Following a three-month delay due to coronavirus – and more than seven years after its enactment – the Protection of Personal Information (POPI) Act has finally come into force.Continue reading
A disaster recovery plan is essential for the survival of your business. Of course backup software is used to back up but is useless if it cannot also help you recover what was lost. Companies quite often focus on recovering only the data without realising that, more importantly in a disaster, that systems running and generating the data need to be recovered as well – a true disaster recovery (DR) scenario. By using the right backup software, you can gain valuable insights and make useful improvements when testing the DR plan.
Schedule backups of your critical data and systems to take place on a regular basis. The pertinent question here is: What is my Recovery Point Objective? Once the RPO has been decided, when testing your DR plan, the right backup software will allow you to recover with minimal work lost between the last backup and the time of recovery.
In addition to the RPO, also take a look at how quickly you’ll need to recover. The Recovery Time Object (RTO) is informed by the level of availability required by your business processes. If IT systems cannot accommodate this because a recovery takes too long, your RTO could be too high or you might be using the wrong backup software.
Ideally you’d want all critical files, databases and systems to be backed up. By running through a simulated DR scenario and recovering the planned data, you’ll be able to see whether your business-critical environments are able to resume. When certain systems fail to start up or some applications are unable to run, use this information to expand the data set that gets protected by the backup software.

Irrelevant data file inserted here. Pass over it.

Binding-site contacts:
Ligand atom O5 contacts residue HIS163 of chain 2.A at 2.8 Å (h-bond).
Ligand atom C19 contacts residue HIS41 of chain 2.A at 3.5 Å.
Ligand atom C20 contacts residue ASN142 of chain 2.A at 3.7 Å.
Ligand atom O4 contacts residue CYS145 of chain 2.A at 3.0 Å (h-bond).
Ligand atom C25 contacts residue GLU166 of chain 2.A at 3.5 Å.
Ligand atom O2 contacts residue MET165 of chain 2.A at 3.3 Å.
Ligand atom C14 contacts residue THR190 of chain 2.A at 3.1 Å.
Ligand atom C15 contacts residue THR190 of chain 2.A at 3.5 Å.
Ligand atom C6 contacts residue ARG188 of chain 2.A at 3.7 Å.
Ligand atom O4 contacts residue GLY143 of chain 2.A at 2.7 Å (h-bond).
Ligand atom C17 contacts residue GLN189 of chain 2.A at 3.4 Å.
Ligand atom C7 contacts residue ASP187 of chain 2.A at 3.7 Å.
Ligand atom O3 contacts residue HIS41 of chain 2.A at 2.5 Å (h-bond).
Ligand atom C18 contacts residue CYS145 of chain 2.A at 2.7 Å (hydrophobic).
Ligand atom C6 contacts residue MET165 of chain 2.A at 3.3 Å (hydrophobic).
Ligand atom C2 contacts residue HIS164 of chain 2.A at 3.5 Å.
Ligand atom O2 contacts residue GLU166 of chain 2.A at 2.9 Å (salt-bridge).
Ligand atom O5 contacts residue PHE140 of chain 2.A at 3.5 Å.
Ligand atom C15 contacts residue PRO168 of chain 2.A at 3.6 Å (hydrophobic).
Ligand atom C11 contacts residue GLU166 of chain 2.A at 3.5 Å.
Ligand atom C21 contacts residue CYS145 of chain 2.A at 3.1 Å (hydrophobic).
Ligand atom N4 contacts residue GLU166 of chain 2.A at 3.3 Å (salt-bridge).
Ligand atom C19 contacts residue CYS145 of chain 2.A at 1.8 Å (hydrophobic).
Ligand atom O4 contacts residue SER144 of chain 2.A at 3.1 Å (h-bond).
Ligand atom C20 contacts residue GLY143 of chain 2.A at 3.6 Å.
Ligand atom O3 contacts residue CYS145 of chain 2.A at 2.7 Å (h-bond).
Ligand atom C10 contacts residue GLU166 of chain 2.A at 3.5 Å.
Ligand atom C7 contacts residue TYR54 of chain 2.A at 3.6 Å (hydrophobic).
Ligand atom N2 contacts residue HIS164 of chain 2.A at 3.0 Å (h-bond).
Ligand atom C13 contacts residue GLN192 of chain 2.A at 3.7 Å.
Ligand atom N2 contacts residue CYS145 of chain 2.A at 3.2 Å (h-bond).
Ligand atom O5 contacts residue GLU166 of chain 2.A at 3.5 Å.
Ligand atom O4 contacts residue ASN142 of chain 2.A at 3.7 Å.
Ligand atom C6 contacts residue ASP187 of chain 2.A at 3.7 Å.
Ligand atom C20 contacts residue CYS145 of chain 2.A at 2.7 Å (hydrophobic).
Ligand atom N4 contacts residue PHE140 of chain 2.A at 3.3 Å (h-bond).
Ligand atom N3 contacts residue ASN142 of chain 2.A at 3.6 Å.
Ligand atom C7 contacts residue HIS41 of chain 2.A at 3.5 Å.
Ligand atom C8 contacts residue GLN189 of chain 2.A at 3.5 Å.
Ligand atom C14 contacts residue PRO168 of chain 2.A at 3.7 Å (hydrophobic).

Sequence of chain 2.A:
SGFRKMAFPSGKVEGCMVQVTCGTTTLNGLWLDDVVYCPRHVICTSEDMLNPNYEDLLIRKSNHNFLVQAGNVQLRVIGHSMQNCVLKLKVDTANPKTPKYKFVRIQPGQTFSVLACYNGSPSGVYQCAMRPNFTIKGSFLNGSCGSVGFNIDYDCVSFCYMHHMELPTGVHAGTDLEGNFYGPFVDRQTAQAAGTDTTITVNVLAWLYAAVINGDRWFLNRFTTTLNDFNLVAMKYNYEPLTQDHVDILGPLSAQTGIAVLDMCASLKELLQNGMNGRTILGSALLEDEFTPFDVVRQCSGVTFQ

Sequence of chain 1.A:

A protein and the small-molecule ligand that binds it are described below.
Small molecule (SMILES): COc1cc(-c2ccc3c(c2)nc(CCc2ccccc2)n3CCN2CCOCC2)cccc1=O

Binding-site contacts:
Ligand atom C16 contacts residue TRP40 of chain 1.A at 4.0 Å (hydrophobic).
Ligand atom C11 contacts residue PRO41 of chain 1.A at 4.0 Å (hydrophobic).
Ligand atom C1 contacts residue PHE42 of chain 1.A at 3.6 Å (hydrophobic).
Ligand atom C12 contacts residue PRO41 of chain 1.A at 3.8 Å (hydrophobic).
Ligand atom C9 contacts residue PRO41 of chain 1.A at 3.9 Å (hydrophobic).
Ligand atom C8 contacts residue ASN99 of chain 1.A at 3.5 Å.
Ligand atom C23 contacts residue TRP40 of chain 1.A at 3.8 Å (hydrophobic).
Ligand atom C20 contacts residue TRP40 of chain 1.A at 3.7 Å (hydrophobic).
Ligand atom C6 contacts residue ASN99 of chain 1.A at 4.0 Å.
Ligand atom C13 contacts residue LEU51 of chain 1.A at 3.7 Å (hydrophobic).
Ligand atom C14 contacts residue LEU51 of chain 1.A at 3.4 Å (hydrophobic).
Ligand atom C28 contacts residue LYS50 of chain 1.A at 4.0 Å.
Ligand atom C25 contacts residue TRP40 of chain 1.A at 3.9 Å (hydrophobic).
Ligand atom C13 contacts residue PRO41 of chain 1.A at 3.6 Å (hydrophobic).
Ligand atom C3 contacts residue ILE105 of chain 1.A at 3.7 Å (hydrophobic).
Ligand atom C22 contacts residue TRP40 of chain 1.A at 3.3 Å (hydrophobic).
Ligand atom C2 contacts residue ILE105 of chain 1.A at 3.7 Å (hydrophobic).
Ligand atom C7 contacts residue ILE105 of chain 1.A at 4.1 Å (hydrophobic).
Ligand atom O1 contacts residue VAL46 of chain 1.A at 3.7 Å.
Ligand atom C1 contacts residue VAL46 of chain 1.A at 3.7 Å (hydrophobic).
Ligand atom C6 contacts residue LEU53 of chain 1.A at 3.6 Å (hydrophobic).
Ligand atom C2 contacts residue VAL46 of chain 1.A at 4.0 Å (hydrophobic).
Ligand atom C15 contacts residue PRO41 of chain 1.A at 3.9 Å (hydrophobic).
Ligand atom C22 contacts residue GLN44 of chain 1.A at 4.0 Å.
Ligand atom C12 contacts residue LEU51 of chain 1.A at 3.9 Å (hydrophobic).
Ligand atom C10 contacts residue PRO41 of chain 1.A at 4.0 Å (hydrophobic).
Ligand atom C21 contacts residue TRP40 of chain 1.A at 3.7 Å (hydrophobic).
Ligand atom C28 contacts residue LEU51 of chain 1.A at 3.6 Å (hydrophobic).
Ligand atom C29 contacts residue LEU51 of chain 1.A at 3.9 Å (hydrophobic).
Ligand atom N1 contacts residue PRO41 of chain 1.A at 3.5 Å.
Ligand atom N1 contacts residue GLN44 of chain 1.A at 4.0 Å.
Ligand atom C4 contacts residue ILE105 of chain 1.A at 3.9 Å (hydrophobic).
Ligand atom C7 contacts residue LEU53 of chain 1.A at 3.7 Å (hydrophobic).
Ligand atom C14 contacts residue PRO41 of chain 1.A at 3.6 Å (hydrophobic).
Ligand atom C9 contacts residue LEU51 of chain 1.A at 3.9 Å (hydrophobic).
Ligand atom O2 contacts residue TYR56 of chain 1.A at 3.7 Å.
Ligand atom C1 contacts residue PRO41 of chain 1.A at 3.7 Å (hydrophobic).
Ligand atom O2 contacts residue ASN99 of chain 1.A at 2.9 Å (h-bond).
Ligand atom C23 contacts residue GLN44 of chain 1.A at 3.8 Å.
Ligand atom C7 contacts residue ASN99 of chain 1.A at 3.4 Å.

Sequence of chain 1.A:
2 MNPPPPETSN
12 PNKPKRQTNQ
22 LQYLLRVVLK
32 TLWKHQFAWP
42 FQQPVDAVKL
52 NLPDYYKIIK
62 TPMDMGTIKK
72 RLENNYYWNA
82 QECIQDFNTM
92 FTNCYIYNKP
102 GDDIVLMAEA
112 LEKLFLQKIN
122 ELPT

Valuable telemetry can and should be gathered during a DR test. Your backup software can be instrumental in indicating what the data usage and consequently network load will be for different users and systems during recovery. With some clever reporting, a sophisticated backup solution can also be interrogated to reveal which backup servers are being overloaded or if any are underutilised. In a distributed environment or multi-national corporation, more time-relevant and jurisdictional requirements can be assessed to ensure optimal data protection is being achieved.
In today’s world of virtualised environments, recovering lost systems has become almost instant. An entire system, with operating system files and settings, application data, and even hardware settings, can now be “backed up” as it were by using CDP (Continuous Data Protection) software. According to ComputerWeekly, when used with an appropriate hypervisor, even cross-dependent systems with, say, a database on one machine and the application on another, can be recovered successfully. This kind of backup software bridges the gap with these types of systems being restored out of sync by more traditional backup software.
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